Tankless Water Heaters FAQ


Tankless Water Heaters FAQ

Q:  What is a tankless water heater?
A:  A tankless system heats water via pressurized water routed through a heat exchanger, opposite in effect – but similar in design – to the cooling heat-exchangers found in radiators and refrigerators. In this case, heat is being transferred from electric coils or gas burners into the water, creating nearly instantaneous hot water.

Q:  I’ve heard that tankless water heaters can save you a lot of money. Is this true?
A:  Yes and no. Tankless water heaters can reduce energy costs by up to 20%, or $80–$90 a year.
    But high up-front costs mean the energy savings will not pay off for a long time; in some cases, about 20 years. Tankless water heaters cost an average of $1,100–$1,200, and additional expenses like electrical wiring, upgrades to gas lines, and the installation of ventilation can mean a fourfold initial investment compared to tank models. Given the intermittent water usage at most seasonal cabins, a tankless water heater probably won’t pay itself off even in 20 years.

Q:  So why would I buy a tankless water heater for my cabin?
A:  Several reasons make tankless units an attractive choice. Since they work on demand, they do not rely on a finite volume of heated water, so the only way you can run out of hot water is if you run out of electricity or gas. This can be a huge bonus if you have a long line of people waiting to shower up at the cabin. Second, tankless models are compact and require much less space, freeing up valuable cabin square footage. Finally, while they’re initially more expensive, their higher efficiency also means you’re conserving energy.

Q:  What if I need hot water for only one location in my cabin, like my kitchen sink?
A:  Small tankless water heaters, called “point-of-use water heaters,” can be installed under sinks or in closets. Usually electric, these models can provide hot water anywhere in the cabin without the lag time between hot and cold water that plagues whole-house systems (both tankless and traditional tank heater units). Due to the short run-time from the heater to the faucet/shower, point-of-use heaters also reduce water consumption.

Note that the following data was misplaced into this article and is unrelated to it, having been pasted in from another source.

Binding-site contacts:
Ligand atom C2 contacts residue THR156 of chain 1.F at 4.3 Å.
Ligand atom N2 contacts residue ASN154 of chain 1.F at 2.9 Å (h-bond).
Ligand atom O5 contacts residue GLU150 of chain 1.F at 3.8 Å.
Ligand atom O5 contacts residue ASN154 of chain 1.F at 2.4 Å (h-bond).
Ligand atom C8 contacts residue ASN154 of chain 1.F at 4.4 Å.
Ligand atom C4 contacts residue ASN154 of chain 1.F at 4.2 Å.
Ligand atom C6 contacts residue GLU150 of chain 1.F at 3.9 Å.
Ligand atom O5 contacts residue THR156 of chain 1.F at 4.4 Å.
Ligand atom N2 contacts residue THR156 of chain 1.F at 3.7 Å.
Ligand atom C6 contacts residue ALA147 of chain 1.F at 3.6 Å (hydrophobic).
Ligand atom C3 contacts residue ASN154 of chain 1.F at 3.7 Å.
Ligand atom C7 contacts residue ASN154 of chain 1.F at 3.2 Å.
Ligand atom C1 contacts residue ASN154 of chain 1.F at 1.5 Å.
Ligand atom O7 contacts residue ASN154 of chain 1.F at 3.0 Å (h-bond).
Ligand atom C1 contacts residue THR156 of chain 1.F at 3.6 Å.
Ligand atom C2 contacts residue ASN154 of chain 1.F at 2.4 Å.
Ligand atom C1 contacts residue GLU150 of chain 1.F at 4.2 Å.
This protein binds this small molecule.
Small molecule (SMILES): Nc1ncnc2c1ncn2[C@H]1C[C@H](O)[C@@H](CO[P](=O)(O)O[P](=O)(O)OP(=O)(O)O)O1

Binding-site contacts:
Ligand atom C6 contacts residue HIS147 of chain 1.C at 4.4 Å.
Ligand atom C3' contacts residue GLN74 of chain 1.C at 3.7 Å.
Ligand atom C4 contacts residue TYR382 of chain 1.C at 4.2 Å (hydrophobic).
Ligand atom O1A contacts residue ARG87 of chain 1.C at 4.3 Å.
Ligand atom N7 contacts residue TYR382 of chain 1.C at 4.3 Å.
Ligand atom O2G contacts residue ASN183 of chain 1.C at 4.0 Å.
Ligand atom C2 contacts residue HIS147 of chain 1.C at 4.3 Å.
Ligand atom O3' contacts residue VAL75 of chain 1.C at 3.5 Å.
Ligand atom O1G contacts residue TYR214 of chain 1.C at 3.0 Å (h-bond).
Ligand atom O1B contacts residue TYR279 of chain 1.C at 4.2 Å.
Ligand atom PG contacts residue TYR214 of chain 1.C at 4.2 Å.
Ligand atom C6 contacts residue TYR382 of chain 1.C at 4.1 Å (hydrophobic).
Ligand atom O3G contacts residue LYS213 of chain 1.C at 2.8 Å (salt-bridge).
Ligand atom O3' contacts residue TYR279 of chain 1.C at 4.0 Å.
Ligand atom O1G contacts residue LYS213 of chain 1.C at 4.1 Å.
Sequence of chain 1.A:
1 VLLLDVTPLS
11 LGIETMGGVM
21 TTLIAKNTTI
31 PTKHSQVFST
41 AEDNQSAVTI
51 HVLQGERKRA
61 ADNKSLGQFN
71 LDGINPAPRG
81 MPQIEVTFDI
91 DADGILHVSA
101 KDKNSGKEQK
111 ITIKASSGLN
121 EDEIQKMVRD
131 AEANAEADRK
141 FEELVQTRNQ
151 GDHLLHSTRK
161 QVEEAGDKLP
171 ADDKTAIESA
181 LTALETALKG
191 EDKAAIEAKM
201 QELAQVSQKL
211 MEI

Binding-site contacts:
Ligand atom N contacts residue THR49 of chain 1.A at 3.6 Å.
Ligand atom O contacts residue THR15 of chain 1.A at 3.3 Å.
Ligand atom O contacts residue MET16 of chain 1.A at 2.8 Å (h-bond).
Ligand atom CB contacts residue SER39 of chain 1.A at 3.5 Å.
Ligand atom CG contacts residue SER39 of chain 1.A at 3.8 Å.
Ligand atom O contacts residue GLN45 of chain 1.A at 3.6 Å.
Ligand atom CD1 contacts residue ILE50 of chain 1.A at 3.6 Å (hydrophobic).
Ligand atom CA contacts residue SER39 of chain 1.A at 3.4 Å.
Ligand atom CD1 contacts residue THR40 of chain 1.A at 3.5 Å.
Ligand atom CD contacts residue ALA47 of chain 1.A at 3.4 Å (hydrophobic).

Q:  What kind of fuels can I use to run my tankless water heater?  
A:  There are natural gas, electric, and propane units.

Q:  I looked at tankless water heaters at my local hardware store, and there was a big difference in prices between models and manufacturers. Why?
A:  Just like cars or house furnaces, you’ll end up paying more for models that provide more power or higher efficiency. The most efficient models will cost you hundreds of dollars more initially but will decrease energy costs. However, be aware that many experts believe the highest efficiency units only make sense if your primary concern is for the environment, not your wallet.

Q:  So how do I know how big of a unit I need for my cabin?
A:  This depends on two factors: the amount of hot water you need at any one time and the temperature of your incoming water.
    The amount of water you need depends on how many hot-water fixtures you think you will have running at one time and the flow rates of those fixtures. Modern low-flow showerheads and faucets average less than half the flow rate compared to models made before 1992, a point in time when water conservation was required in U.S. appliance design.
    The easiest way to determine your max flow rate is to run water into a 5-gallon bucket for 1 minute and eyeball the volume. Do this for all hot-water appliances that might run at one time – say two showers and a bathroom faucet – and add all the volumes together.

Q:  All right, I did the bucket test, and on a busy day at the cabin, I might need 10 gallons per minute (gpm) of hot water. I like my showers at a steamy 120 degrees. How do I determine the second factor, the incoming water temp?
A:  You can run cold water through your house (enough to flush out any warmed water in the pressure tank or pipes) to determine that incoming water temp. Or, if you rely on groundwater as a water source, the aquifer temperature is about the same temp as your annual average temp, which is available online for any geographic location. So, for a relatively cool 50-degree aquifer, you’ll need a 70-degree rise for 10 gpm to get to that steamy 120 degrees. Give this info to your local dealer, and he/she will be able to provide the correctly sized unit.

Q:  Okay, I’m going to bite the bullet and go tankless. Can I install this myself?
A:  Maybe, if you have good pipefitting, ventilation (for gas/propane units), and electrical skills. Otherwise, it’s probably better to rely on a professional.

Kurt Anderson is a DIY plumber who often finds himself in endless supplies of hot water – especially in the middle of cabin projects.
A TANKLESS JOB – This Rinnai R94LS is a whole-house unit delivering enough hot water for five applications simultaneously (kitchen, bathrooms, etc.) at 9.4 gallons per minute.